A database is stored in a memory accessible by the controller 22, within the controller 22, or using a combination thereof. The database includes a catalogue of incisions, combinations of incisions, and ablation patterns that can be retrieved for forming a variety of corneal tissue inlays, recipient beds, and other corneal-based structures for receiving the inlay. Some examples of corneal tissue inlay types include, but are not necessarily limited to, a variety of discs with varying radii of curvatures associated with the anterior and/or posterior surfaces of the disc and/or with varying cross-sectional shapes, single or multi-perforated discs, multi-component implants, crescents, rings, lenses, and the like. Additional corneal tissue inlay types may be derived from variants of these examples based on pre-determined sizes or dimensions. To accommodate the variety of inlay types and specification, some inlay parameters that may be included in the database include, but are not necessarily limited to, sub-surface depth, shape, size, diameter, thickness, radii, edge type, surface contour, cross-sectional profile, perimeter profile, and the like. The dimensions of a corneal tissue inlay type may be used to pre-program incision parameters (e.g., length, depth, volume, shape, and the like), incision combinations, and/or ablation patterns. Pre-programmed instructions for controlling the laser assembly may also be stored in the memory database for retrieval by the controller 22 to direct the laser assembly in producing the desired incision or ablation. These instructions, as well as the catalogue of incisions, combinations of incisions, ablation patterns, inlay parameters, and incision parameters, may be updateable (e.g., via input port or memory read device of the user interface 28) are thus available to the system 10 for incising the desired corneal tissue inlay from a donor cornea and for forming the appropriate incision, cavity (e.g., a pocket), or recipient bed in the recipient cornea to receive the corresponding corneal tissue inlay.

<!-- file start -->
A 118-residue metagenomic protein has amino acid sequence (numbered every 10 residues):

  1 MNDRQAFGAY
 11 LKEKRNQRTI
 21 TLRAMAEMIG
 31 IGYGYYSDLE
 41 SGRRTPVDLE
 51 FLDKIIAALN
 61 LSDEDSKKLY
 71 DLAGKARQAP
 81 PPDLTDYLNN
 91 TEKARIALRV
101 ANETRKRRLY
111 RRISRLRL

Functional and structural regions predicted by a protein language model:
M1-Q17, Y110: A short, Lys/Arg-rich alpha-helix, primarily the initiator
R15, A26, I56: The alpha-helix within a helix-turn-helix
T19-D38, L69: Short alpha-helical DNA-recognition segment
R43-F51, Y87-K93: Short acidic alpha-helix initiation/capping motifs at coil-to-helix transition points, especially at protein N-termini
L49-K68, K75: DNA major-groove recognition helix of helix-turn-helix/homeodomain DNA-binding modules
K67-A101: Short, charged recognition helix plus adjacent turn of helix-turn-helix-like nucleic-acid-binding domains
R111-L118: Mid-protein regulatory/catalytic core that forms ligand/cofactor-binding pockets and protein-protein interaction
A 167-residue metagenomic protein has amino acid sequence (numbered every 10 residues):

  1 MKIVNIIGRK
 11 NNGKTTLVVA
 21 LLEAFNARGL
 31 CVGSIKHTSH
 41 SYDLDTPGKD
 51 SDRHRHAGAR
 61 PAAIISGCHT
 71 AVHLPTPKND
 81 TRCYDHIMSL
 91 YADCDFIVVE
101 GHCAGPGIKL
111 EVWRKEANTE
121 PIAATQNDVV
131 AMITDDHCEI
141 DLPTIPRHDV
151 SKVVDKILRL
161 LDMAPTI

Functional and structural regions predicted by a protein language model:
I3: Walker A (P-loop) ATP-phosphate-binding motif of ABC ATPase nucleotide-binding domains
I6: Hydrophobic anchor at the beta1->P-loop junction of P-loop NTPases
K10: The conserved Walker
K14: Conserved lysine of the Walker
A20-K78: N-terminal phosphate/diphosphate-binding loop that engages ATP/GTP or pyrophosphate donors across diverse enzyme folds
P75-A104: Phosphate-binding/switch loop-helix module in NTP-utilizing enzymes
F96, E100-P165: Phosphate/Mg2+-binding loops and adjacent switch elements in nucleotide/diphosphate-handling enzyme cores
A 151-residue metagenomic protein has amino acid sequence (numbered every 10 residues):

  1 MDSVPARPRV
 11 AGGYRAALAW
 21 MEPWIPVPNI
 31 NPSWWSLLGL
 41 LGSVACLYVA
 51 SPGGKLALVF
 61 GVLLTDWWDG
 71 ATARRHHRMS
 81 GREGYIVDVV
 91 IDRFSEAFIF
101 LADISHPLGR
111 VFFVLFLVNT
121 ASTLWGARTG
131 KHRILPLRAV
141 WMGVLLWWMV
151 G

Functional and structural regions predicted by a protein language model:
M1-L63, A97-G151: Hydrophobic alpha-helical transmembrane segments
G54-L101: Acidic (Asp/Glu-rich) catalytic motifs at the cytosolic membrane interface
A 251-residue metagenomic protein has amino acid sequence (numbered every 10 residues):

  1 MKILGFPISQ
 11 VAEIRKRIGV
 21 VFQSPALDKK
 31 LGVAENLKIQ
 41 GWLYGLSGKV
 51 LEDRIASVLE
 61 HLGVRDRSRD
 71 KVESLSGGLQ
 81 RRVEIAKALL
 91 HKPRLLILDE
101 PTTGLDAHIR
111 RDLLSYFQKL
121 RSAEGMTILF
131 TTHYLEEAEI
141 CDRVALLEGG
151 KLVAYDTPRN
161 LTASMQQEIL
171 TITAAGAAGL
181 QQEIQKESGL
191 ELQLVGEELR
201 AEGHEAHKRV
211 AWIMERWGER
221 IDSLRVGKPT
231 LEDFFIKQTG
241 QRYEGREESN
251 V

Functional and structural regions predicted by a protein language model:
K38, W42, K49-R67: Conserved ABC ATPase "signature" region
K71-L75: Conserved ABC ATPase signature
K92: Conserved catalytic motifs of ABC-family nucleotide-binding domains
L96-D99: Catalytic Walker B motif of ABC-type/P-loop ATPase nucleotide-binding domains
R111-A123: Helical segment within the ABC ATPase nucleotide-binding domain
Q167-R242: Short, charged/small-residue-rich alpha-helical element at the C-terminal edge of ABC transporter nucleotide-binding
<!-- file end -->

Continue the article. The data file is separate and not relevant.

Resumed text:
In one embodiment, the database further includes information pertaining to corneal tissue re-shaping in response to a variety of factors (e.g., patient age, corneal characteristics, pre-procedure refractive conditions associated with the patient, or the like). This information may also be historically observed and accumulated from one or more patients or patient populations and stored in the database. Using operator input or controller 22 selection based on operator specified criteria (e.g., associated with the patient), one or more instruction sets can be selected and retrieved by the controller 22 to direct the operation of the laser assembly. The instruction set may also be modified by the operator (e.g., physician) to customize the corneal tissue inlay and/or recipient bed. Additionally, the incision type or pattern or ablation pattern may be wholly specified by the operator apart from the instruction sets stored in the database. The database can also be periodically updated, such as by a network connection to a central database, system software upgrades, or the like.